Three Studies in Healthcare Costing and Quality. New evidence from England and Wales on the Impact of the Reference Cost Index and Payment by Result Systems

Alotaibi, Abdullah (2021) Three Studies in Healthcare Costing and Quality. New evidence from England and Wales on the Impact of the Reference Cost Index and Payment by Result Systems. Doctoral thesis, University of East Anglia.

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Healthcare provision accounts for a high proportion of public finances worldwide. Therefore, efficiency, quality and value for money are paramount. This thesis focuses on healthcare resource usage in the National Health Service (NHS), in England and Wales where reforms have long sought to ensure value for money and accountability. However, evaluating healthcare performance is complex. Since 1997, the National Reference Cost Index (NRCI) costing system has been applied to generate reliable data for all NHS clinical treatments and to drive improvements to the system. This thesis encompasses three studies.

Study 1 Contributes to knowledge in the field of healthcare accounting by presenting an updated mapping of RCIs and an examination of trends within the NHS trusts. The study investigated trends and changes to RCIs, trust1 numbers, trust types and variations between the mean RCI of each group (i.e., region, type and foundation status) from the national average. Descriptive statistics were used, from 1997 (the introduction of the Reference Cost system) to
2016: for 1997 to 2009 data were collected from the National Archives of the Department of Health website; data for 2010 to 2016 were collected from the NHS Reference Costs Collection website. Furthermore, the study’s focus is on NHS trusts’ characteristics rather than patient characteristics or productivity which have attracted previous research attention, extending our understanding of healthcare costs, trends, patterns figures and differences between foundation and non-foundation trusts over the various regions and trust types, for the first 20 years of NRCI application.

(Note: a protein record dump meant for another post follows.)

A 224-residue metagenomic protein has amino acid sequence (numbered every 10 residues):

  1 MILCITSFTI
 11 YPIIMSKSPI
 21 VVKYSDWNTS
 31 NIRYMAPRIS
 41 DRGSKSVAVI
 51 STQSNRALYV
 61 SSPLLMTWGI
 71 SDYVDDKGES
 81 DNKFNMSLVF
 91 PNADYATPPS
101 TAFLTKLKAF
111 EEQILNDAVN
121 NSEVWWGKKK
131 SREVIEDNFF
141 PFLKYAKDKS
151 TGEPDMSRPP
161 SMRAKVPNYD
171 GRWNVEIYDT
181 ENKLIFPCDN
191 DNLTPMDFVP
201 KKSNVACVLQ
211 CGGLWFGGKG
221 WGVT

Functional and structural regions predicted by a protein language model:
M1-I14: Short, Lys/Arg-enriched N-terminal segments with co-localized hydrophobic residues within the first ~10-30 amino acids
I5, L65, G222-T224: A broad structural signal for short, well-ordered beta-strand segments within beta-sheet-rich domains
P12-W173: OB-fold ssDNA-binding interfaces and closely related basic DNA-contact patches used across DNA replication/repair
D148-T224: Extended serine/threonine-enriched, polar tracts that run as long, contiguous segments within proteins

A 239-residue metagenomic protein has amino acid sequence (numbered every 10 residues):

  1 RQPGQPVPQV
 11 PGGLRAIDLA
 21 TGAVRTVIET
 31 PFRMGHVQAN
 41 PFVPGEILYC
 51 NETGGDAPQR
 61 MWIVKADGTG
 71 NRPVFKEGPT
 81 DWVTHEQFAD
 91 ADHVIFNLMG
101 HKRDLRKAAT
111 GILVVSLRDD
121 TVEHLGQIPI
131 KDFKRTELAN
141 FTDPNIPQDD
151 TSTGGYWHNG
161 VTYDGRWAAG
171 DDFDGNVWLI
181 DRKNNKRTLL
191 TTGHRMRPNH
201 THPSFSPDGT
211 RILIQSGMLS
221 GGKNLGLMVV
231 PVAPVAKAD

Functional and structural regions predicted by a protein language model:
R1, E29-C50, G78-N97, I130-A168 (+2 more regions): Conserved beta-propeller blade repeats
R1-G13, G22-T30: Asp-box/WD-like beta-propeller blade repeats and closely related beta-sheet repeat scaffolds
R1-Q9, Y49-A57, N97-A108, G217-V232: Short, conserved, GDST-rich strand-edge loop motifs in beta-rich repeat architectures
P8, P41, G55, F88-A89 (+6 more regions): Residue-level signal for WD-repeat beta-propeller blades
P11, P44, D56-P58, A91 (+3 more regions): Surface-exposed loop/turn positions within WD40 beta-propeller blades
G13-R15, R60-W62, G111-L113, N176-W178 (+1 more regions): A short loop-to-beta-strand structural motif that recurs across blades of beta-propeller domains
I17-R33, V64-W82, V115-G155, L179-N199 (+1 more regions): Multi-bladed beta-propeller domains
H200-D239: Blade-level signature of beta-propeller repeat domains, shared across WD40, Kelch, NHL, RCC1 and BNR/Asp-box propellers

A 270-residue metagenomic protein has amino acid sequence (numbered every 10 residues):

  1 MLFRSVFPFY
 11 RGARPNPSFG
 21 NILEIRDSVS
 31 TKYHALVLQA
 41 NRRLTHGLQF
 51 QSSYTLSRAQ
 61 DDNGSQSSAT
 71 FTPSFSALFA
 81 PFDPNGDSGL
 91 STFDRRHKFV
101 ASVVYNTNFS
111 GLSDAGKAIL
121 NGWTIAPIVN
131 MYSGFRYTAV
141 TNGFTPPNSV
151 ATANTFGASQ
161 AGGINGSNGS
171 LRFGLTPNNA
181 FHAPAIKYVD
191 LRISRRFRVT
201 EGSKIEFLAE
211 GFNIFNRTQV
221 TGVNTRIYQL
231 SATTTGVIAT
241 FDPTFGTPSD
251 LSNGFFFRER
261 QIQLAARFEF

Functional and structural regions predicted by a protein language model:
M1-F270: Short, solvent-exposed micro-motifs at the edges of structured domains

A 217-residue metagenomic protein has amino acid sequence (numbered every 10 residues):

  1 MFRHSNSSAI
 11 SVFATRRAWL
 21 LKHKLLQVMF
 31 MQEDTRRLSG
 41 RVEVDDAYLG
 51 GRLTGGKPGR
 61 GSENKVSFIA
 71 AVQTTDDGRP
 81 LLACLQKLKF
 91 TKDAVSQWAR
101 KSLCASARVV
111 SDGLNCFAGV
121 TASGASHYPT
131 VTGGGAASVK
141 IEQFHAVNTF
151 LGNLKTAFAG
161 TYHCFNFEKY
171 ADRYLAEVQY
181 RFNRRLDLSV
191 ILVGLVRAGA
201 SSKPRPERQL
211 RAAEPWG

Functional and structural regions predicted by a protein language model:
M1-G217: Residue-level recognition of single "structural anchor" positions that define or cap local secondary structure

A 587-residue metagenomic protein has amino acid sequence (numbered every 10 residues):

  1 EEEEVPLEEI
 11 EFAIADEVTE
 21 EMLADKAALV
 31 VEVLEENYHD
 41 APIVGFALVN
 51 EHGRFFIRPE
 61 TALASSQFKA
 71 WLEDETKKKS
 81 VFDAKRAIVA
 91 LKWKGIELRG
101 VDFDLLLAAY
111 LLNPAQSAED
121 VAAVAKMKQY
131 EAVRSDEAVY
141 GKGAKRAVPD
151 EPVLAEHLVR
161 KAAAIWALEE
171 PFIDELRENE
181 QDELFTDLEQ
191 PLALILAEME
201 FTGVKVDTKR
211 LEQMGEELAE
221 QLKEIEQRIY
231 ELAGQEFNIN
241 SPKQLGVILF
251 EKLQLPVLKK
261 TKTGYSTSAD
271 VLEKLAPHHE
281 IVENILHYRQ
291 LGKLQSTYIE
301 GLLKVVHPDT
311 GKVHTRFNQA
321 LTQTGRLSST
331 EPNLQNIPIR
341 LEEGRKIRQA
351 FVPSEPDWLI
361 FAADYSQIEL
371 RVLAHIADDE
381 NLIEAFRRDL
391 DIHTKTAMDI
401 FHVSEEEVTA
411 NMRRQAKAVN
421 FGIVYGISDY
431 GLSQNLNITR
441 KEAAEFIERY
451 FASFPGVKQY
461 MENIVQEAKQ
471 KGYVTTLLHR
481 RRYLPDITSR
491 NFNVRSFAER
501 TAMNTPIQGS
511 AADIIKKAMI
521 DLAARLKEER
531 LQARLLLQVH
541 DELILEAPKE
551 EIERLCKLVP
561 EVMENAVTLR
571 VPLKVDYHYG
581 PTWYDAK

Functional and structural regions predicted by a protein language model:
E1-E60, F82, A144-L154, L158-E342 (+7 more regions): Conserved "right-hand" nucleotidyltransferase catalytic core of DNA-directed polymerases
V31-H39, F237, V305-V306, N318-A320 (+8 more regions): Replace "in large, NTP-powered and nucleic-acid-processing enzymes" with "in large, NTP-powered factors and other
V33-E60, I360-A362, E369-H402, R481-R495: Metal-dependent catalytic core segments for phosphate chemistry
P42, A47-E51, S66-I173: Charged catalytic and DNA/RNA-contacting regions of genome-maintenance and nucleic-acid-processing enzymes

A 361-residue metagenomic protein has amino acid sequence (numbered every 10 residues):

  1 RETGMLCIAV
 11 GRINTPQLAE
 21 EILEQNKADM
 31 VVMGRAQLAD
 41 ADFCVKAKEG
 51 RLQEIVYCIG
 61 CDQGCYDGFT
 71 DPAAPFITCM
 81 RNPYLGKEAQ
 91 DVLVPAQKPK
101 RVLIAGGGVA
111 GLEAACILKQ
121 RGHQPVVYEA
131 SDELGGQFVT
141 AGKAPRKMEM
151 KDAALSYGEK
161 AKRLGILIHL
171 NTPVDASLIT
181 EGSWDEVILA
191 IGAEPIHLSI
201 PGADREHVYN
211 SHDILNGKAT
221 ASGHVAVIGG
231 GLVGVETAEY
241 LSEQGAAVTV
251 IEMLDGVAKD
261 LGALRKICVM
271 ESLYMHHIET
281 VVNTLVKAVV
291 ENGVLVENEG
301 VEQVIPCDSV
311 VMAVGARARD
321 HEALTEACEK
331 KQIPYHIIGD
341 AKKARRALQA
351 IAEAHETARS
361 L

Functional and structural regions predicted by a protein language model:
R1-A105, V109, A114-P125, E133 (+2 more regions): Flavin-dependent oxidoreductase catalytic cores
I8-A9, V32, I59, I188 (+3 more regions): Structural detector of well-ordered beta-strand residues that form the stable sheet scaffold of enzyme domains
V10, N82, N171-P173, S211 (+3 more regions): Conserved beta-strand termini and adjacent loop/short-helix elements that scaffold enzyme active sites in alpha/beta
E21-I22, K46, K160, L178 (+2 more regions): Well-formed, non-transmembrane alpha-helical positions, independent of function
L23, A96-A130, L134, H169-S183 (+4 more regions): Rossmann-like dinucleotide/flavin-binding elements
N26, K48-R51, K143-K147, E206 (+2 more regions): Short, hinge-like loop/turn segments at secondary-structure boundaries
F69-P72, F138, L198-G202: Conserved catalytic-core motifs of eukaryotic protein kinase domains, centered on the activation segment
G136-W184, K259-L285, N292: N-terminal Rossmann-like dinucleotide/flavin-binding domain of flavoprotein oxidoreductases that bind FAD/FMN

Study 2 examines cost variations between 2009 and 2016 by analysing the relationship between specific organisational characteristics (i.e., location, the type of service, foundation status and size), which were taken as individual uncontrollable variables, and RCIs. The National Archives of the Department of Health website provided the data for 2009, while NHS Reference Costs Collection website were used for data from 2010 to 2016. Size data was from England NHS website. Patient classification and gender, collected from NHS Digital website, were taken as control variables. Ordinary Least Square (OLS) regression technique was used and cost differences across trusts were identified. The study is distinct from previous work in this field as it focuses on trust characteristics and, to the author’s knowledge, is the first to analyse the associations between combined trust characteristics and RCIs over an extended time period. Furthermore, the study uses data for all HRGs, rather than selecting specific categories, as previous research has done. Study 2 takes contingency theory as its theoretical framework, since it suggests that applying a single cost system for organisations which differ as to their geography, type, size, ownership and technology may not be appropriate and that variations should be taken into account.

Study 3 examines the relationship between RCI reduction and the quality of trust services provided, in the context of the introduction of Payment by Results (PbR) in the NHS to improve the cost efficiency of trust management. The study applied seven quality measures: mortality rates, Same-day Discharge (SDD), infection rates, mean Length of Stay (LOS), emergency and in-patient and out-patient waiting times. Data were collected from three NHS websites for the period 2010 to 2016. Data for RCIs and foundation status were from the NHS Reference Costs Collection website. Data for the dependent and other control variables were extracted from the NHS Digital website and the National Archives of the Department of health. Study 3 uses panel fixed effect regression. This study contributes to the fields of costing and healthcare quality by examining the association between cost and the quality of trust services provided. Study 3 is the first, to the researcher’s knowledge, to use infection rates as a measure of quality, or to evaluate quality while making a distinction between trusts at the upper and lower ends of the RCI scale.

Item Type: Thesis (Doctoral)
Faculty \ School: Faculty of Social Sciences > Norwich Business School
Depositing User: Chris White
Date Deposited: 22 May 2023 10:01
Last Modified: 22 May 2023 10:01

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